Great variability exists in annotation conventions. The table may include any number of columns but must always include at least one category of representative stable, trackable, sequence identifier for each feature on the array. This may include the nucleotide sequence itself, a GenBank accession number, a public clone identifier or genomic coordinates. Gene names alone are not ideal since these can change over time. Each ID in the ID column is unique and references the ID_REF column of Sample record tables.
Note that when a commercial array has been used, the authors will not own the Platform record and will not have control over the annotation.
Sometimes the array will represent a 'condensed' template, e.g., one where replicate probes are combined. In these cases, a complete template should also be supplied and it will be attached to the foot of the Platform record as a 'Supplementary file' link.

Platform record table

Sample annotation and Protocols Back to top

Submitters provide descriptive information and protocols for each of the Samples in their study by completing several Sample attribute fields (area 'C' on the schematic). The following depicts a typical record with Sample annotation highlighted in red and protocols highlighted in yellow. Most of these fields are free text and may contain large volumes of information to thoroughly describe the Sample characteristics and variables, and how they were processed.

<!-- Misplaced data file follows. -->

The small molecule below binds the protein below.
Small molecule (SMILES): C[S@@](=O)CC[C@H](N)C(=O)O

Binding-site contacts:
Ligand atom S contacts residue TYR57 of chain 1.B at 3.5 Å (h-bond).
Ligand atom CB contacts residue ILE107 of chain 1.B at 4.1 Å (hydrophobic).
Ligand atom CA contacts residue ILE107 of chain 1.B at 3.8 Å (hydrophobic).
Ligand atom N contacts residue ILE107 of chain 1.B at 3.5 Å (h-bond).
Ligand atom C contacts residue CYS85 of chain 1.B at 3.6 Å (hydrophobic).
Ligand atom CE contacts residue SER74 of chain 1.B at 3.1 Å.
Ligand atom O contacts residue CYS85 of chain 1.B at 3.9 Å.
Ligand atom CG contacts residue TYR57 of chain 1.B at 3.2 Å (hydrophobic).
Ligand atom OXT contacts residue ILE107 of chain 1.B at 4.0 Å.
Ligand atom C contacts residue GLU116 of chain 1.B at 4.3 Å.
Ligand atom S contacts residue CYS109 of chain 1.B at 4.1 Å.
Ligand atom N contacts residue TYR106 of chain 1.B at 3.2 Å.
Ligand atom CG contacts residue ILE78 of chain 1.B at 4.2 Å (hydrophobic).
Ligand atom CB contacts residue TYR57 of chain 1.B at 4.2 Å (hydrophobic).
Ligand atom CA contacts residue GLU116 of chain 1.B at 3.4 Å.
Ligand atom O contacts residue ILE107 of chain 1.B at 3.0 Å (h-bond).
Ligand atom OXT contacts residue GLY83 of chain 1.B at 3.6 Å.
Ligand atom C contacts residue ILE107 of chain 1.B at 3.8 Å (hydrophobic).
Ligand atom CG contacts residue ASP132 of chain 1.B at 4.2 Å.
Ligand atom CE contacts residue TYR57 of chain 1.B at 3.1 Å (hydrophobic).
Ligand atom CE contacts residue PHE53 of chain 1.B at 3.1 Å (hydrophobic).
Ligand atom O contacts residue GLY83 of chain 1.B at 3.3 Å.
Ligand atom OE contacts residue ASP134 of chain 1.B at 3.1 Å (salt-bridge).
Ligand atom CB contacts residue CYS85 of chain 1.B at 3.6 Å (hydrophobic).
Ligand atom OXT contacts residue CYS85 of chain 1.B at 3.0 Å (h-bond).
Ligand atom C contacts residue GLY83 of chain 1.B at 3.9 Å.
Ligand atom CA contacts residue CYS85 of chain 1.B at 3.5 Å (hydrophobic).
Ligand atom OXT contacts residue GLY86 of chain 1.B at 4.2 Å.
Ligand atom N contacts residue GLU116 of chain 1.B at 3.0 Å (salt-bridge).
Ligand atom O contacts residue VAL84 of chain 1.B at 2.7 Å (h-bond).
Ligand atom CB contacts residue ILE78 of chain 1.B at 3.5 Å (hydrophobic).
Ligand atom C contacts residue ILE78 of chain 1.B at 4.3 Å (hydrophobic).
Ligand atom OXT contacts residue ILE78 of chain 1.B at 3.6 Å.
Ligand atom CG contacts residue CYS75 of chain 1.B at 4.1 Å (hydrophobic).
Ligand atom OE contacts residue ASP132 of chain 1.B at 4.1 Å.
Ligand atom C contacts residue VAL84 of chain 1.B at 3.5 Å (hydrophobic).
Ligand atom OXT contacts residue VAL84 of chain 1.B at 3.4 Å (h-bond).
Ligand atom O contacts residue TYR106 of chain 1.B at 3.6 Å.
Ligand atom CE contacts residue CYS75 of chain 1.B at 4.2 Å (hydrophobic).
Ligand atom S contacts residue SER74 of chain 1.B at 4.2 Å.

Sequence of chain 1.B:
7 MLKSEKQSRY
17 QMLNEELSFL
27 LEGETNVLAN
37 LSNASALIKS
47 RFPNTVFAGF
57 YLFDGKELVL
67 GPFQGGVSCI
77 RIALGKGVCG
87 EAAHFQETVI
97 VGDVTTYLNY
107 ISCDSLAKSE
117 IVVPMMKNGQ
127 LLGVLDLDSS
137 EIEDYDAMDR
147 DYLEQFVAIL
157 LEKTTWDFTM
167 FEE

TIP: To simultaneously view descriptive data for all the Samples in an experiment, go to the Series record and set the tool bar at the head of the page to:
Scope: Samples
Format: HTML (or SOFT to download text format)
Amount: Brief

Sample attributes

Processed data Back to top

A comment regarding the presence and location of processed data is provided at the foot of each Sample record (area 'E' on the schematic).
As in the example below, processed data are usually provided within the table on the Sample record (area 'D' on the schematic). Sample tables may contain any number of columns, but all contain a VALUE column which represents the final processed values as supplied by the submitter, and an ID_REF column that references the ID column in the corresponding Platform record.

Processed data table

Raw data Back to top

A comment regarding the presence and location of raw data is provided at the foot of each Sample record (area 'E' on the schematic).
As in the example below, raw data are usually provided as a supplementary file in the native format (e.g., .CEL or .GPR).
Occasionally, raw data columns may be included within the table of the Sample record (area 'D' on the schematic).

Raw data table

Experiment design Back to top

The Series record includes information about the overall experiment and its design (area 'F' on the schematic). Most of the Series fields are free text and may contain large volumes of information in which to thoroughly describe the experiment.
The Series also lists and links all the Samples it includes.

Experiment design
Last modified: May 18, 2017